What does 3M do? Operate through a system of regional banks? (and increase costs)  Or, does 3m start using a foreign bank?  What does this do to American market share in global banking? And, we’re not just talking about 3m, what about Intel (82.4% sales overseas), Apple (62.3% sales overseas), General Electric (about 52% sales overseas in Africa, Asia, and Europe), Boeing (58.3% sales overseas), and Johnson & Johnson (53.2% sales in Europe)?  [AmMUSAToday]

At the risk of sounding too nuanced for blog posts of a political bent, I’d offer that the Break Up The Banks bandwagon has been on the road long enough, and has been a distraction from issues that have cost the American middle class (and those trying to achieve that level of financial security) dearly in the last 40 years.

Breaking up the big banks will not assist in the organization of American workers so that the power of the owners is balanced by the power of the workers.   What we DO need are government policies which support the unionization of employees. Policies which increase the minimum wage. Policies which improve wages and working conditions. And, policies which make education and training affordable.

Breaking up the big banks will not assist in establishing fair trade with the rest of the world. What we DO need are policies which promote the interests of American manufacturing, by American workers, in American plants.  We need policies which affirm our support for environmental responsibility.  We need policies implemented which promote modern technology and modern energy sources; with American ingenuity and labor.

Breaking up the big banks will not reform a financial system which too often rewards its components for short term gambling as contrasted with long term financial vision.  It will not replace the transformed and corrupted Shareholder Theory of Value among managers.  What we DO need is a system which rewards investment and replaces the fantasy of “Trickle Down” economics.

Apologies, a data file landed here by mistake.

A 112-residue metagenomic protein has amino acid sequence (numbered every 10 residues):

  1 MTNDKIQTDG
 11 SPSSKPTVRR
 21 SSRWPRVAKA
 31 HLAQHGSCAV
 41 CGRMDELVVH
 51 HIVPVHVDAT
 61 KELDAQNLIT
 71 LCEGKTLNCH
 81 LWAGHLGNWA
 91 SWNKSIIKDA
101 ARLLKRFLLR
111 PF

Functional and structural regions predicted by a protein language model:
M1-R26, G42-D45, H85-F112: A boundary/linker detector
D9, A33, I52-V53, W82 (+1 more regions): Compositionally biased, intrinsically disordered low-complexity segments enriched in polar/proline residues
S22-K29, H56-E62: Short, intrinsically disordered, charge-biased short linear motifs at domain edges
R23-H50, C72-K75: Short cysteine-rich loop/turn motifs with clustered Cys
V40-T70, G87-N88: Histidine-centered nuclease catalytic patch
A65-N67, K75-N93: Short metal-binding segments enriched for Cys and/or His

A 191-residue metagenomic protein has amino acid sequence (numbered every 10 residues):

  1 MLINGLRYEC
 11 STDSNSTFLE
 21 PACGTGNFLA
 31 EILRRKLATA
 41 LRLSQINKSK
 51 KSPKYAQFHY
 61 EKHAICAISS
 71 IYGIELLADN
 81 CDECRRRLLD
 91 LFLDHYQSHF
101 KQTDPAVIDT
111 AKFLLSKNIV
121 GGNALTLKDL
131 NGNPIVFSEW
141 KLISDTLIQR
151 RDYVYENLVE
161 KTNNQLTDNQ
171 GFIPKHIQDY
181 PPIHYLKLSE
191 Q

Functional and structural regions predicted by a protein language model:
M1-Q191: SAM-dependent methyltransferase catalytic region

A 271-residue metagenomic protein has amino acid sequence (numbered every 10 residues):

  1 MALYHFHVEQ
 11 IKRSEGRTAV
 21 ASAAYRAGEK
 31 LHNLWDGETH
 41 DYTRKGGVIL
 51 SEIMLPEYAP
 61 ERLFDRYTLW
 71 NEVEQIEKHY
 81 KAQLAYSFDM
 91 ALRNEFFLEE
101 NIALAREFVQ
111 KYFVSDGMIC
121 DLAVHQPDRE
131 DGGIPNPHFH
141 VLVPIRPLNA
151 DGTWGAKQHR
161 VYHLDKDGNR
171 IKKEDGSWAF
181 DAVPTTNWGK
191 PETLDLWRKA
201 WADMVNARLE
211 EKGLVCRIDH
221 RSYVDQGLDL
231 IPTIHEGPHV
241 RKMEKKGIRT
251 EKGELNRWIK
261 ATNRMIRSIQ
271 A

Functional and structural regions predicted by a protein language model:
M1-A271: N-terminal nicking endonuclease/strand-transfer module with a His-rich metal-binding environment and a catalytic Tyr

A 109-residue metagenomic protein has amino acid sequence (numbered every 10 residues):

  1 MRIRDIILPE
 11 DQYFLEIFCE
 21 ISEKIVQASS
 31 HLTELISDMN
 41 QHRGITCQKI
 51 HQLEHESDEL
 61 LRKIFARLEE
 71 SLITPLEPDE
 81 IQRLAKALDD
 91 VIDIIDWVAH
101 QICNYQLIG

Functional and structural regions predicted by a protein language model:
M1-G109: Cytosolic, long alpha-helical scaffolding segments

Perhaps it’s time to find a new bandwagon?  One that’s going in the desired direction, and not merely headed toward a successful election day performance?

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Filed under banking, Economy, financial regulation

The Manufactured Martyrs: Nevada’s Bundyland Bunch

Bundy 2

There are specious arguments, and then there are those which are just downright hysterical. Hysterically funny or screaming tantrums hysterical;  the defense of the Bundy Bunch looks to fit into both those categories.

Cliven Bundy wants to be released from Federal custody because the government is holding him as a Political Prisoner?  At least according to attorney Joel Hansen:

“The government seems to be afraid that it might lose in a jury trial, so it wants to keep him in prison, in solitary confinement, as long as it can because he, like Nelson Mandela, is a political prisoner,” Hansen wrote. “There is nothing in the U.S. Constitution allowing the federal government to hold political prisoners without a trial. Nothing.” [LVRJ]

For those unfamiliar with the right wing of Nevada’s right wing politics, Joel Hansen is part of the Hansen Family Party, aka the Independent American Party which boasts 70,323 registered voters in Nevada, making it the third largest party in the state. The numbers sound impressive until it’s noted that there are 585,890 registered Democrats and 493,612 registered Republicans; and, 295,319 registered as non-partisan. [NV SoS]  As recently as 2002 the Hansen family was the heart of the IAP in Nevada, and members were running for all manner of offices – some inviting controversy with then Secretary of State Dean Heller by not filing campaign financial reports with his office. [LVSun]

So, where does Joel Hansen find the justification for comparing failing rancher Cliven Bundy with international hero Mandela?  We can start with the IAP Platform: